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J Nurs Manag. 2011 Sep;19(6):752-9. doi: 10.1111/j.1365-2834.2010.01179.x. Epub 2011 May 9.

One-year prospective study on the effect of workplace bullying on long-term sickness absence.

Author information

1
Universidad Tecnológica del Centro, Departamento de Ciencias Administrativas y Gerenciales. Guacara, Venezuela. adryortegaro@gmail.com

Abstract

AIMS:

To examine the effect of workplace bullying on long-term sickness absence using a prospective design.

BACKGROUND:

Although bullying has been identified as a serious problem in the health care sector, little attention has been given to the possible effect of workplace bullying on long-term sickness absence and its implications.

METHODS:

The sample consisted of 9949 employees (78.1% response rate) working in the elderly-care sector in 36 Danish municipalities. Long-term sickness absence was measured by linking a survey on work and health to the national register on social transfer payments.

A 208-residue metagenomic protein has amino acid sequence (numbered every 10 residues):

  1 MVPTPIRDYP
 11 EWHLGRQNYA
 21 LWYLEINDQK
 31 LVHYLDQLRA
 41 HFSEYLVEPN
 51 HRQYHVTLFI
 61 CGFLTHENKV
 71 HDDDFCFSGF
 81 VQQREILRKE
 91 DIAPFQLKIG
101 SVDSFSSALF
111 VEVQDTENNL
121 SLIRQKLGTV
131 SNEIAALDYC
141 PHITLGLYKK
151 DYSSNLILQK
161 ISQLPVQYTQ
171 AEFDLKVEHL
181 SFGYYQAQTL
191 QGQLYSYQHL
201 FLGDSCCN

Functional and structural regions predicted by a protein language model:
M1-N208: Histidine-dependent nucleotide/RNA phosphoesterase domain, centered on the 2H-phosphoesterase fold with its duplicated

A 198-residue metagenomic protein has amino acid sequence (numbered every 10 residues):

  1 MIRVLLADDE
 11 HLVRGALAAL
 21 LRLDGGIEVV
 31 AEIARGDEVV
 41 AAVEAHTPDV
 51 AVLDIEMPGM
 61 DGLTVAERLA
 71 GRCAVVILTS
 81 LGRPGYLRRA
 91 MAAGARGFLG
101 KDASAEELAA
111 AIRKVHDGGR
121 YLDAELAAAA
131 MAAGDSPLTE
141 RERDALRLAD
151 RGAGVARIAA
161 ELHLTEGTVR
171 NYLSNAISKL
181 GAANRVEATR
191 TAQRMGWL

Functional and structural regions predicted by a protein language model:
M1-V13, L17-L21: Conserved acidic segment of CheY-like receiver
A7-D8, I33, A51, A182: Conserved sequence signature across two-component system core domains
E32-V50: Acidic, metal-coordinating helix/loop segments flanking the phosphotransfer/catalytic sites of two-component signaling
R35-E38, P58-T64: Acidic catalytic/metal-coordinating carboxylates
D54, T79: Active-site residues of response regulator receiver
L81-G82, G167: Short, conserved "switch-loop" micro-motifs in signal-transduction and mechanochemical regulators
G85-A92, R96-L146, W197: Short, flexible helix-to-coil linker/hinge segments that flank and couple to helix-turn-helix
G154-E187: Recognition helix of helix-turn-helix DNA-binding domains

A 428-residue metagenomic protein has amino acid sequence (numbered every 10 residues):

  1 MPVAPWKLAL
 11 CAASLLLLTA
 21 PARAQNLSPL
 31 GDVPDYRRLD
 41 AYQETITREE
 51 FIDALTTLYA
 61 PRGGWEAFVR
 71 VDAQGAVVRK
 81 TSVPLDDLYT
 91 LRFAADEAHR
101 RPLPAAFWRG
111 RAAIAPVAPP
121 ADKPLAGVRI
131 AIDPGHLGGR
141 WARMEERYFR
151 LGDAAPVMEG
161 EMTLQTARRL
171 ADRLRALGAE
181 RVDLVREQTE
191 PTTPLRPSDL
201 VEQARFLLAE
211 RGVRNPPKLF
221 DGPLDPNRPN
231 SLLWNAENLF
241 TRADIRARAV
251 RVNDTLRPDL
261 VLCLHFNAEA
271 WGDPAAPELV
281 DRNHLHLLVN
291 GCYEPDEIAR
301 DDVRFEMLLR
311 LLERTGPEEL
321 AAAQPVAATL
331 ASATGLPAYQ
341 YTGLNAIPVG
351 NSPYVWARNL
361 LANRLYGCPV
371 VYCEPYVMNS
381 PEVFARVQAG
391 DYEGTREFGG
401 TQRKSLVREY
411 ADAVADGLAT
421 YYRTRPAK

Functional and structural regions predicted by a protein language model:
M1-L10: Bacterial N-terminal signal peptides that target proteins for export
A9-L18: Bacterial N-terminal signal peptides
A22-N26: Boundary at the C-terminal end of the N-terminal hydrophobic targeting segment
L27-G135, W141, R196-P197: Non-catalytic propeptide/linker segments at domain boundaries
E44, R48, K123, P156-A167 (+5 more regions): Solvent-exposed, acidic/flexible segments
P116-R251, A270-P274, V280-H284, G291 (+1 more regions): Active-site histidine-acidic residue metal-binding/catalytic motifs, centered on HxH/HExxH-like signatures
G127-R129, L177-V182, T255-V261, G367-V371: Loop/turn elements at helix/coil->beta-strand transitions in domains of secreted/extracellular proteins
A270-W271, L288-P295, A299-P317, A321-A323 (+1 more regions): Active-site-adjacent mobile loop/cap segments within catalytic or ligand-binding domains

RESULTS:

Among the 1171 employees that were bullied at work in the past 12 months, 1.8% were frequently bullied and 7.3% were occasionally bullied. The risk of long-term sickness absence was higher for those frequently bullied even after adjusting for psychosocial work characteristics [rate ratio (RR) = 1.92, confidence interval (CI): 1.29-2.84; P < 0.05].

CONCLUSION:

This is the first prospective study that explored the effect of both frequent and occasional bullying on long-term sickness absence among health care employees. The effect of frequent bullying on long-term sickness absence was independent of the psychosocial work characteristics.

IMPLICATIONS FOR NURSING MANAGEMENT:

Workplace bullying might impact negatively the quality of care and patients safety.

[Indexed for MEDLINE]

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